• WANTED: Happy members who like to discuss audio and other topics related to our interest. Desire to learn and share knowledge of science required. There are many reviews of audio hardware and expert members to help answer your questions. Click here to have your audio equipment measured for free!

Drummers you can't mistake

Galliardist

Major Contributor
Joined
Jun 26, 2021
Messages
2,559
Likes
3,289
Location
Sydney. NSW, Australia
I know, we're supposed to put up astonishing or typical samples of recognisable drummers here. But I like this, and it's still recognisably Pierre...

 

mhardy6647

Grand Contributor
Joined
Dec 12, 2019
Messages
11,727
Likes
25,672
Terry Bozzio in Missing Persons was a level above.

Glad you mentioned Terry Bozzio.
My son (who became a huge Frank Zappa fan in his late teens - and remains one) introduced me to a track of Bozzio's playing that FZ had recorded (in the 1970s -- for quad) called Hands with a Hammer. It's pretty remarkable (and also quite well recorded).

 

RayDunzl

Grand Contributor
Central Scrutinizer
Joined
Mar 9, 2016
Messages
13,341
Likes
17,452
Location
Riverview FL
Maybe not sonically, but visually...


At a favorite little bar in Japan on my first trip in 1986, they had a karaoke setup (of course), and a female Japanese Public School Music Teacher sang "My Way" and ended up in tears by the end of it.

Nobody else in the little bar was similarly affected.

Unfortunately the owner of the bar later killed himself by driving drunk, and the bar was no longer the same on the next trip in 1992.

Looks like it is totally gone now, along with most of my other favorite hangouts.
 
Last edited:

Heatsink

Member
Joined
Feb 21, 2021
Messages
13
Likes
36
The rock drummer that never sounded like other drummers to me was Stewart Copeland. I don't know that he was my favorite or the guy I thought was most skilled, but he has a unique style. He seems to skip beats you expect him to hit, and adds lots of off-kilter unexpected stuff. A friend that took drumming lessons (not the same thing as a friend that is a drummer) once told me "I hate that guy - he does everything wrong and it all works." He was in Oysterhead with Les Claypool a few years (doh!) decades ago, and I knew who was drumming after one song.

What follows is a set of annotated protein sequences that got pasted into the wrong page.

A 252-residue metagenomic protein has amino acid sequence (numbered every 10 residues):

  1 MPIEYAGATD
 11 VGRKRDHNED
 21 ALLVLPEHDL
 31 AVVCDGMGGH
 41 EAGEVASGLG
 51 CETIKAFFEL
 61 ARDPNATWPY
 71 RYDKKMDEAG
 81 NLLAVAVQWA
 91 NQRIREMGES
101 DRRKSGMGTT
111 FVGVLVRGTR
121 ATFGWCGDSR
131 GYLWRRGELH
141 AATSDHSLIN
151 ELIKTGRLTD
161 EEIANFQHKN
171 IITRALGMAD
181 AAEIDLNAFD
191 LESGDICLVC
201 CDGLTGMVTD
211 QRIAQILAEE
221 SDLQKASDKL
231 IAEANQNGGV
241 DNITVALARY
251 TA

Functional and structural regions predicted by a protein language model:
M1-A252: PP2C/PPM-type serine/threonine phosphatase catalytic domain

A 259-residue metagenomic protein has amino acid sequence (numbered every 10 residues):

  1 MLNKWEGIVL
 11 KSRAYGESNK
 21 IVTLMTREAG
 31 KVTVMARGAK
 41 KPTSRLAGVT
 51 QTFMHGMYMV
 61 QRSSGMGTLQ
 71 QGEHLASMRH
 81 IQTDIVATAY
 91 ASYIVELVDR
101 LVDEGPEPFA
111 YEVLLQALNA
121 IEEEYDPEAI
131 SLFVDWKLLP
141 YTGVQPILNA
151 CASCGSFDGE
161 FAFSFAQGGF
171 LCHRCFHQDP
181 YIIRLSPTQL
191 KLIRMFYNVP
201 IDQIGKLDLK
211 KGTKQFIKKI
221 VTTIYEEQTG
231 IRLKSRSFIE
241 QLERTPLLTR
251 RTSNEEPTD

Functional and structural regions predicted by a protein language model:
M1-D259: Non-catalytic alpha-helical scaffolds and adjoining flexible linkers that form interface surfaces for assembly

Pe8er

Active Member
Forum Donor
Joined
Jul 2, 2019
Messages
180
Likes
385
Location
Wroclaw, Poland
Guys, did we forget the late Vinnie Paul from Pantera? One of the most distinct and groovy metal drummers of the '90s. His double bass drum technique and sound on "Far Beyond Driven" in particular is fantastic. I can't believe there is a recording of him playing solo one of their more interesting and dense songs, "Use My Third Arm":

 

MoreWatts

Addicted to Fun and Learning
Forum Donor
Joined
Oct 30, 2022
Messages
737
Likes
932
Location
The Mojave Desert
Saw Bill Bruford with King Crimson, U.K., and his Earthworks twice. I've posted about Bill Bruford before, in the '70's Pearls' and the 'Jazz Music' threads. The video for the Earthworks album didn't "quote", so here's a link to the original post.

Drummer Bill Bruford, of Yes & King Crimson, released his 1st solo album in 1978.

Allmusic: “Feels Good to Me goes far beyond the usual prog rock conceits of its time, and enters fully into the compositional structures and improvisational dynamics of jazz. Here he surrounds himself with mates: guitarists Allan Holdsworth and John Goodsall (Brand X); bassist Jeff Berlin; keyboardist Dave Stewart; ECM flügelhorn stalwart Kenny Wheeler; vocalist Annette Peacock… Bruford has yet to issue a solo recording as powerful as Feels Good to Me.”

Bruford released >30 albums in various collaborations, with plentiful session work, until 2009. This is most definitely prog, and not jazz, yet. Bruford went much jazzier after this. His ‘Earthworks’ album, All Heaven Broke Loose, was recommended in the Jazz Music Thread.:cool:

Bill Bruford, Feels Good To Me, full album: YouTube link ; Spotify link

feelsgoodtome.jpg

Bill Bruford, drummer for King Crimson, Yes and a long solo career, recently had a birthday (May 17, #74), so maybe have a listen to his band Earthworks 1991 album All Heaven Broke Loose. Allmusic: "The multi-themed originals feature top-notch playing by the quartet (Bruford on drums and electronic percussion, Django Bates on keyboards, peck horn and trumpet, Iain Ballamy on reeds and bassist Tim Harries) that looks toward Ornette Coleman at times... while traveling its own singular path. Full of unpredictability, subtle mood changes, touches of eccentric funk and a surprisingly creative use of electronic rhythms here and there, Bruford's band plays intense but sometimes melancholy and introspective music."

The video clip is from the album tour, with good sound, an Ian Ballamy vehicle. Please enjoy one of my favorite artists, who I saw with King Crimson, U.K. and Earthworks, each time an excellent show. :cool:

Bill Bruford's Earthworks, All Heaven Broke Loose, full album: YouTube link. Spotify link.


earthworks.jpg
 
Last edited:
Top Bottom